Get On Base & Mash Taters

Does anyone still care Teixeira is a dead pull hitter from the left side who is prone to losing hits to the infield shift? That’s so 2012. Last season Teixeira showed he can be very productive despite those shifts because he puts the ball in the air and he makes loud contact. His 35.3% hard contact rate ranked 36th out of the 211 players who batted at least 400 times in 2015, better than Jose Bautista’s and Justin Upton’s and Buster Posey’s and many, many more.

(Presswire)
(Presswire)

At this point of his career Teixeira is not going to hit for a high average. That’s just not who he is. He’s an old school masher who walks and hits the ball out of the park. Teixeira has consistently walked in 11%+ of his plate appearances over the years and when he puts the ball in the air as a left-handed hitter, roughly one in five batted balls have left the yard the last few seasons. (It’s closer to 15% as a righty hitter, which is still pretty darn good.) Those are Teixeira’s two best and most important offensive skills*. Walking and hitting the ball in the air with authority.

The Yankees have a very straightforward offensive strategy: Jacoby Ellsbury and Brett Gardner get on base and run a little, then Teixeira and some others (Alex Rodriguez, Carlos Beltran, Brian McCann) drive them in. That’s it. Nice and simple. When the Yankees do that, they’re dominant. Teixeira figures to hit cleanup again, meaning his job is to drive runs in and get on base for the power hitters behind him. That’s all. That’s what the Yankees need from him at the plate. Take those walks and grip it and rip it. No need to overthink this.

* Teixeira doesn’t get enough credit for being a low strikeout hitter. His 18.4% strikeout rate last year was below the 20.4% league average and tenth lowest among the 41 players to go deep at least 25 times.

Force The Yankees To Make A Tough Decision

Last week Teixeira told reporters he wants to play until he’s 40 and he would love to remain with the Yankees beyond this season. That’s nice to hear. Up until a few weeks ago, it was difficult to see how that would happen. Bird was ready to step in and take over as the long-term solution at first base. Replacing the guy in his mid-to-late-30s with the guy in his early-20s is a no-brainer move.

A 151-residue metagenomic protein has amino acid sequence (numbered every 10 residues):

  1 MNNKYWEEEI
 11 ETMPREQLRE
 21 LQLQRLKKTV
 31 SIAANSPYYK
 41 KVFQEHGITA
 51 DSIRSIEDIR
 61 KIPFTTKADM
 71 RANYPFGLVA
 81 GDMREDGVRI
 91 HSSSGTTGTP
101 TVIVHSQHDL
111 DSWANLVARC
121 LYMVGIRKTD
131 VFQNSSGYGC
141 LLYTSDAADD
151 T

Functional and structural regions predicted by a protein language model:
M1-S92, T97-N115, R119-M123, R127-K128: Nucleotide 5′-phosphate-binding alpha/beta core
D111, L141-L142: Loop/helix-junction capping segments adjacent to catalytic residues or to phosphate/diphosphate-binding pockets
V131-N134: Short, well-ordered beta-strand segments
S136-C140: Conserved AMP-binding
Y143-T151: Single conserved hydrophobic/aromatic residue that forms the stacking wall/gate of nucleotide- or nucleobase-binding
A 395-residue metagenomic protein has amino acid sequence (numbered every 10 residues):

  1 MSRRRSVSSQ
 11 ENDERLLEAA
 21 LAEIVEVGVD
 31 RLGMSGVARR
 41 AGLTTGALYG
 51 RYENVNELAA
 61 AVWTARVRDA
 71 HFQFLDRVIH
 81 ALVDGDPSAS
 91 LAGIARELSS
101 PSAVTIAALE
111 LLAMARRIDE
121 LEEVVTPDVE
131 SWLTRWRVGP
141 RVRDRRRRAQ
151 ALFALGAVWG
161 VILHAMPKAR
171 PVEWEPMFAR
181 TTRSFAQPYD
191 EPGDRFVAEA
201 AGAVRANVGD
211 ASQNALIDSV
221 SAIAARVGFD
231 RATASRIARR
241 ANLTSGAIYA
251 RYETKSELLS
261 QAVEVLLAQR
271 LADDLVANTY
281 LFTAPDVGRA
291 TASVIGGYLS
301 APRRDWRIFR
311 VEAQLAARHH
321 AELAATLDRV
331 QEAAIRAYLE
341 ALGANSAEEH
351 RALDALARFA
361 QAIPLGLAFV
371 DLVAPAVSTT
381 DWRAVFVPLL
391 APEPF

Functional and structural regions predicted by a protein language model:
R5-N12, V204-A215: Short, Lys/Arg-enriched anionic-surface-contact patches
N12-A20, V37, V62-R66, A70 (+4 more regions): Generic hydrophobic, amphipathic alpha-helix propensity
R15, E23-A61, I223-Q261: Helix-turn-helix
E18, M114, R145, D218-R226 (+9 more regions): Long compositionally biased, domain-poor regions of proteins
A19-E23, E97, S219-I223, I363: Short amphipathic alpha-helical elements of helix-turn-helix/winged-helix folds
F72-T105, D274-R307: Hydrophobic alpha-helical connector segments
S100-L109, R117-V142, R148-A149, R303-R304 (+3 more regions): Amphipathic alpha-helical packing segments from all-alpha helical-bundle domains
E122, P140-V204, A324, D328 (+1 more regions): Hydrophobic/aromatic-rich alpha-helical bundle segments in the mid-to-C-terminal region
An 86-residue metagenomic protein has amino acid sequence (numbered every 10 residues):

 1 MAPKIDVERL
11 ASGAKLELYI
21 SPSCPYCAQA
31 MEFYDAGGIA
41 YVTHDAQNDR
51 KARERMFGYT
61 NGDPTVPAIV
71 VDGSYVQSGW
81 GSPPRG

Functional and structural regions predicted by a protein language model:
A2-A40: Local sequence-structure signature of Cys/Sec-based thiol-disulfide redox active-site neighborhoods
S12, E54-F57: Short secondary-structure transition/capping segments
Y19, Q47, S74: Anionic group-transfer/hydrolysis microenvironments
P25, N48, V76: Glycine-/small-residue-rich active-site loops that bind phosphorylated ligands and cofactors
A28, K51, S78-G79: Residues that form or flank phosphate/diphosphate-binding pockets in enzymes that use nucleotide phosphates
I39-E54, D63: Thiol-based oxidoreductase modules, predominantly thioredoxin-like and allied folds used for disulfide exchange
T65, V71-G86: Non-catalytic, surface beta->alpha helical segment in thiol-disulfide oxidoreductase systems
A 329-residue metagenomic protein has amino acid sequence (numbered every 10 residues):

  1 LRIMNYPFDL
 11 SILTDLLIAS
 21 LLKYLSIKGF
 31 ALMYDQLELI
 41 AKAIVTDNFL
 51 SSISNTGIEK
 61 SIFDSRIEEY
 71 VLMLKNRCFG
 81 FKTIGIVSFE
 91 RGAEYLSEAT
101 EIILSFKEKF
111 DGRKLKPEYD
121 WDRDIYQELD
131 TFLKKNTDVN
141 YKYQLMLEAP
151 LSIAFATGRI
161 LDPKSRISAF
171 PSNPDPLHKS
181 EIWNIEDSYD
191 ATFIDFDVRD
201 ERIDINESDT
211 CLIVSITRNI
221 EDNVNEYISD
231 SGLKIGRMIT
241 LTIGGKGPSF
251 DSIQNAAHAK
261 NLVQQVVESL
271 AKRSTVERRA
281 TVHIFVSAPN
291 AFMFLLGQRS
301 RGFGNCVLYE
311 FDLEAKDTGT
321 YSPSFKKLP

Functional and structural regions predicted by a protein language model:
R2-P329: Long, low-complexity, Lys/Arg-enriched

Bird’s shoulder surgery has cast some doubt on his ability to step in at first base in 2017. Even if his rehab goes well, he may need some time in Triple-A to shake off the rust and get back to where he was last season. We’ll have a much better idea of Bird’s status come the end of the 2016 season, but for now, we’re in wait and see mode. Shoulder surgery is serious stuff. The rehab could take longer than expected.

Teixeira will be a free agent after this season and the Yankees want to have to make a difficult decision come October. Do they give Teixeira the qualifying offer? Do they considering bringing him back as Bird insurance? If Teixeira’s performance suffers at all this season, say he repeats his 2014 showing, these questions will be easy to answer. No to the qualifying offer and no to bringing him back, then find someone else to play first if Bird can’t do it.

But, if Teixeira repeats his 2015 performance, or even produces at 80% of that rate, then what? Those qualifying offer and re-sign him questions become difficult to answer. I suspect we’re going to see more players accept the qualifying offer in future seasons given what happened to Dexter Fowler and Ian Desmond this winter. Teams shy away from players Teixeira’s age, so even if he has a big year, he might be worried about getting hung out to dry on the open market.

There’s no need to worry about any of this right now with a full season yet to come. The Yankees for sure want Teixeira to play well enough that they have to at least consider the qualifying offer and re-signing him in a few months. If that happens, the 2016 Yankees will have received from a very awesome contract season from someone who has been a very awesome Yankee.